“All base merit folks get the same amount regardless of college,” Levy said. However, merit plus raises will be different, depending on the college. Each college is allocated a certain amount of money for merit plus raises.
“Ideally, it’s all one big happy family and we’re all working together and doing our best,” Storrs said.
However, an operating “guideline” at Towson for how colleges should determine raises may make that scenario less likely.
“There’s been encouragement for colleges and departments to limit their distribution of merit plus to 30 percent,” Reitz said. “This is something that was an initiative from [Interim President Timothy] Chandler when he came here.”
While the 30 percent figure is not a policy, simple math reveals that, when more people get merit plus raises, each person gets a smaller salary bump.
“Under the new system, with just a limited number of merit raises, it actually is to my detriment to help my colleagues,” Storrs said.
“Because there’s a quota, I will not be able to be rewarded for being a good colleague.”
While the number of administrative staff continues to grow at universities across the country, schools are increasingly relying on contingency faculty: adjuncts, lecturers and other professors that are non-tenure track, Reinhardt said.
“All of these positions have less salary, few if any benefits and nothing in the way of job security,” he said.
During the 2014-15 academic year, adjunct faculty taught just over 30 percent of the classes at Towson. Nationally, the number is close to three-quarters of all classes.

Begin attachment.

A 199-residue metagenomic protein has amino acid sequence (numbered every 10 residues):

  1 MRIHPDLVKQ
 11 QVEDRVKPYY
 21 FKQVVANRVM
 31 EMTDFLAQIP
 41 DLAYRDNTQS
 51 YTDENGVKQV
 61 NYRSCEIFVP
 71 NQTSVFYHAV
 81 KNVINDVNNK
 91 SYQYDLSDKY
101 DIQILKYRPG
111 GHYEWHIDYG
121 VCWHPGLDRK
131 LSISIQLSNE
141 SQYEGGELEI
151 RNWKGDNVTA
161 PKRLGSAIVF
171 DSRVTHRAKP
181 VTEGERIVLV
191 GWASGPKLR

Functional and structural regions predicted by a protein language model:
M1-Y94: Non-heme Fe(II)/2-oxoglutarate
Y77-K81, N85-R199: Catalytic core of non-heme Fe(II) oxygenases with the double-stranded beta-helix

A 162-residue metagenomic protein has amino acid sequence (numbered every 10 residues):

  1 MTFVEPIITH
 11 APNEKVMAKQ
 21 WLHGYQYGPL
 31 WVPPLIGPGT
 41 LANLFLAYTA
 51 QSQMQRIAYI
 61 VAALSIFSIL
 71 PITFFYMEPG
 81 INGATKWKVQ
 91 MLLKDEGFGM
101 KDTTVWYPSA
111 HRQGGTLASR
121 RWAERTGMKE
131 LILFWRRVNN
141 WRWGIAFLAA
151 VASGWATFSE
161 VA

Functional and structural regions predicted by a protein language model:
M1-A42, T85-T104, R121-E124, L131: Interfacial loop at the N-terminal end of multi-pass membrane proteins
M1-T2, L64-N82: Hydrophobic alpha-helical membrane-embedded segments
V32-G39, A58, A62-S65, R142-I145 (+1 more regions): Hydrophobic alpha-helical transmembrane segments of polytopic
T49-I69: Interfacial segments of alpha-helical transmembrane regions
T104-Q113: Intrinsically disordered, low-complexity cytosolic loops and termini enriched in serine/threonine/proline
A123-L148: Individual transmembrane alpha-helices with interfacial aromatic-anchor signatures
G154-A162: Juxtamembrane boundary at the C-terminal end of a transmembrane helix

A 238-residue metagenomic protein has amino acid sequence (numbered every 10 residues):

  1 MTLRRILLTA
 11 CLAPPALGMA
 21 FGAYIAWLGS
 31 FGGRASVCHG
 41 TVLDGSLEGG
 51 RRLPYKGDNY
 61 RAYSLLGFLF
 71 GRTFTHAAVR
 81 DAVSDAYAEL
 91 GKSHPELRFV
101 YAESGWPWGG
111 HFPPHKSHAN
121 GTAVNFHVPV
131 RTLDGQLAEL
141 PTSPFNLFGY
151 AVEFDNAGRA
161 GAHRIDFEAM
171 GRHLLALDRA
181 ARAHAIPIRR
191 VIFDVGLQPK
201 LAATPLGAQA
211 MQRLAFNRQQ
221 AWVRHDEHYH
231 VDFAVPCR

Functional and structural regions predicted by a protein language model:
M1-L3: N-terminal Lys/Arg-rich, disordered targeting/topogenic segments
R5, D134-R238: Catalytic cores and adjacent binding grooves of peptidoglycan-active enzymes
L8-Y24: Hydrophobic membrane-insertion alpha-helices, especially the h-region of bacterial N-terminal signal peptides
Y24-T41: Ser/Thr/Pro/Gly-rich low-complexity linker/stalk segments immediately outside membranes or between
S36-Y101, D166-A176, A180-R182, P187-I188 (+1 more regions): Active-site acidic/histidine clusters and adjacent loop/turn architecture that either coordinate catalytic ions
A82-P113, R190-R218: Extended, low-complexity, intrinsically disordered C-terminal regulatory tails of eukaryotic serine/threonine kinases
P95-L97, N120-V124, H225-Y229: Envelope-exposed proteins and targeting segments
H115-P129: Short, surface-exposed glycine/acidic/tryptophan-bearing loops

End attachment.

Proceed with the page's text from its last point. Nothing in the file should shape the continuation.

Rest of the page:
Adjuncts at Towson come in two tiers. At tier one, they earn $1,000 per credit hour; tier two adjuncts earn $1,100 per credit hour. To teach more than two classes per semester, adjuncts need special permission from the dean and provost.
So, a tier one adjunct professor, teaching two, three-credit courses for two semesters, would earn just $12,000 in gross income from teaching — a small fraction of what non-contingency faculty earn, and an even smaller fraction of what many administrators earn.
There are some who teach as an adjunct after retirement, or as a way to stay involved in academia. But for young adjuncts, fresh out of their doctoral or graduate programs, teaching may be their only source of income.
“We have adjuncts here for which adjunct teaching is their life,” Storrs said. “They do not have a pension and it’s embarrassing how little we pay them.”
Stephen Yoder does not have any classes at Towson this semester, but is slated to teach in the spring. He’s taught as an adjunct at a few different campuses. At one point, Yoder was teaching six classes at once — four at Towson and two at Smith College.
“We needed that money,” Yoder said. “I was very lucky that Towson called me with that offer.”
Yoder said that his wife has a “more steady” job, with insurance and other benefits that he can make use of.